I thought dancing together might cheer him up. Another disaster. When I’d played bass and then rhythm guitar in bands  I’d always sat just behind the beat. I liked to stretch out the rhythm into a relaxed lope. The Hubby, perhaps due to the military bands and all that marching, sat right on the beat, or even just in front, always vigilant, always aware. Our dancing became an awkward, wordless struggle. We were clumsy together and became impatient with each other.

In the meantime the kind of bloke I used to go out with was circling. A three-quarter boy with a lopsided grin, a cigarette and a pair of drum sticks. Yep, yet another muso. Charming and shiftless but talking a language I understood. The more The Hubby struggled with the sounds he was hearing, the more I was tempted to stray. Back to the world of talking crap and hanging out, of being surrounded by a pack of wise-cracking musicians strutting their stuff. The world I used to live in. The life I left behind. The pull back to that louche existence was strong in this time of doubt.

I looked at The Hubby and saw a stranger. The man I loved, the honest, soulful, wise and funny man, was gone. I couldn’t see him. Instead a saw a grumpy, rhythmless lump. A millstone. I wanted to be free. Free to enjoy the kaleidoscope of music, free to dance to my own beat, free to indulge in the sonic feast spread out before me. Free of my husband.

And then Michael Franti came on stage.

The Hubby stopped frowning. His body loosened up. There was a hint of a smile on his lips.

‘I like this man,’ he said. ‘I can understand every word he’s singing. His message is great. He has something worth saying. And I like the music.’

The Hubby nodded his head in agreement with Michael Franti’s words. The nod became a smile, the smile became a dance.

I stopped frowning. I loosened up. I began to smile.  I reached for my husband’s hand. If this man could love Michael Franti, I could love this man.

We were back. Back in alignment. Back in love. All thanks to Michael Franti.

Ten years later The Hubby and I were at another music festival. Michael Franti was playing. I said to The Hubby, ‘Let’s go check out his sound check, before the crowds get there.’

We sat on the grass in the natural amphitheatre at the Woodford Folk Festival. Michael Franti gave us, and the other ten or so people who’d had the same idea, a private concert. We danced, we cheered, we clapped, we laughed. And then he came down from the stage in his bare feet, walked over to the grass and sat with us for a chat and an acoustic song. It was magical.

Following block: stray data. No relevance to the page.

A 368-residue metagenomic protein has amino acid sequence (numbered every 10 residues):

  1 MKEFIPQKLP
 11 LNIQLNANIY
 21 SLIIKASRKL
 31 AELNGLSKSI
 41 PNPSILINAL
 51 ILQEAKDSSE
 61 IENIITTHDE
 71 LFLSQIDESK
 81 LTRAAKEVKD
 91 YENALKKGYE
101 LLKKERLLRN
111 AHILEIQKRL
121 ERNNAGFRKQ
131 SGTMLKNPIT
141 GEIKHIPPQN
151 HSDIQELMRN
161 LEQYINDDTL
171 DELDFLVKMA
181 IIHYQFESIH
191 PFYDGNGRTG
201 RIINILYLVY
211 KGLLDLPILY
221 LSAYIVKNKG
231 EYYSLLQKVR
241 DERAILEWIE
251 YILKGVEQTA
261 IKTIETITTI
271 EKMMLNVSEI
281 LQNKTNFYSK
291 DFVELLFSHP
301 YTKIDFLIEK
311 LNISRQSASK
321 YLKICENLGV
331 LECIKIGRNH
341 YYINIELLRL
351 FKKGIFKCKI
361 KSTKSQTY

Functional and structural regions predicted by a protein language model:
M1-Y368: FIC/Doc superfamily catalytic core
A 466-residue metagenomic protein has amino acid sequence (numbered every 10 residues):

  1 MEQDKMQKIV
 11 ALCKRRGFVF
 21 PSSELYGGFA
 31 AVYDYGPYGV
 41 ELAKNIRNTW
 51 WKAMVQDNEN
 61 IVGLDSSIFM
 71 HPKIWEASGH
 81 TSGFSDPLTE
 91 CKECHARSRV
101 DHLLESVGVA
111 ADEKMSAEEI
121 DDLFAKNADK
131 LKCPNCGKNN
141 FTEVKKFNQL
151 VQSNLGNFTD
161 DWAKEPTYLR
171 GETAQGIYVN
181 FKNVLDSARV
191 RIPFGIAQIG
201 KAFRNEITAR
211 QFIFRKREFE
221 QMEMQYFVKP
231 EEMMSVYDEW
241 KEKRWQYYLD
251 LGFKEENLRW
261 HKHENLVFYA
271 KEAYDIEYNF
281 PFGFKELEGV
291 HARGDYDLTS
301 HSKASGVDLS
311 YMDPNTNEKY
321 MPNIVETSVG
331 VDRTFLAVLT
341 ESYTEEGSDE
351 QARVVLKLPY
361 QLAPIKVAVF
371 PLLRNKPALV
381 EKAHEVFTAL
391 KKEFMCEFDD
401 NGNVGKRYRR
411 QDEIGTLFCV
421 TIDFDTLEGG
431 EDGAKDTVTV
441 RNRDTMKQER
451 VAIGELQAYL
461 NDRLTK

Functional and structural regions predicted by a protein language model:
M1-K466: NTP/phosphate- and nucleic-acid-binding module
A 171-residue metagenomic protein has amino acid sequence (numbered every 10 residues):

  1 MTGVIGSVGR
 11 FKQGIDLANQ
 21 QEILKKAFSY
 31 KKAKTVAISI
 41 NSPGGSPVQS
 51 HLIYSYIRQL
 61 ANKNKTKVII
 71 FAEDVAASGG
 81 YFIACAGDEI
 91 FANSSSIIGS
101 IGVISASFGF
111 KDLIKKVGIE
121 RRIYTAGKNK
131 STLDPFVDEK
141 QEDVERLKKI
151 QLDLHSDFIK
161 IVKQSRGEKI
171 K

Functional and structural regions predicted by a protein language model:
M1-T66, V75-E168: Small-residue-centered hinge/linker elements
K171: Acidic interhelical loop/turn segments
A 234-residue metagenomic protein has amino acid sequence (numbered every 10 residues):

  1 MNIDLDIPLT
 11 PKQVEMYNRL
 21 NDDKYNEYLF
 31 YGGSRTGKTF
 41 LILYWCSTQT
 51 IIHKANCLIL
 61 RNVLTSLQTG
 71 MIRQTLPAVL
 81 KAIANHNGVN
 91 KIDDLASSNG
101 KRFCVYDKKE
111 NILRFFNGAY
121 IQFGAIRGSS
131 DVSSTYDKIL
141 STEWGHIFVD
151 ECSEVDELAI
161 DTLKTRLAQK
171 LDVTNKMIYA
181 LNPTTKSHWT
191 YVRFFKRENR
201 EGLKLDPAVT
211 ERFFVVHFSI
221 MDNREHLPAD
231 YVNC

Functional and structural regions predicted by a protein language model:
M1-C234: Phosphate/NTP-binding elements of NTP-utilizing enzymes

And did I tell him the story of how he’d saved our marriage? You bet I did. He looked askance at first. Unsure of where the story was heading. But when I got to the end there was laughter and hugging. Lots of hugging. “Everybody gotta hug somebody at least once a day.”

Thank you Michael Franti, the man who saved my marriage.

Above is the song he sang on that magical afternoon. If you listen closely you can hear The Hubby and me singing along.

The Hubby Went to the USA & Met a Woman. This is What Happened.

LoveIf you’ve read Sex, Drugs and Meditation you’ll know it had a happy ending. I met the man I would marry.

And if you’ve read How To Stay Married you’ll know it’s about the truth of that happy-ever-after. The Hubby and I survived all kinds of disasters and losses and did indeed stay married.

Last month The Hubby went to the USA for a business conference. He didn’t end up spending much time at the conference. Instead he spent most of his time with a woman he’d just met. A woman who changed his life…so he told me.

I was a bit concerned I’ve got to say. This woman was single, drove a Mercedes and thought my husband was rather special.

However, he reassured me that their connection was purely spiritual. The Hubby is a very spiritual man. The woman in question, Renée, is also amazingly spiritual. She’s a conduit for healing and after one session with her The Hubby experienced incredible healing and change.

Renée is the real deal. Doreen Virtue is a fan. Louise L. Hay has said, ‘A session with Renée Swisko is a unique healing experience. Renée has the ability to assist you in making profound positive changes. She is a fabulous healer.’

I’ve spoken with Renée and we’re on the way to being great friends. Phew!

The Hubby came back from the USA very excited about sharing Renée’s gifts with those of us in Australia. Together they’ve arranged a group healing phone call that can transform you life into all that makes your heart sing.

I’ve got to say I’m looking forward to it.

If you’d like to join the call you’ll find all the information here. http://www.trustinmiracles.com/australia.html

It’s on Sunday September 27th at 10am and the session lasts for three hours. Once you’re registered all you’ll need to do is dial an Australian number on the day and let the healing and heart singing commence 🙂

Another true story and another happy ending.

My Writing Space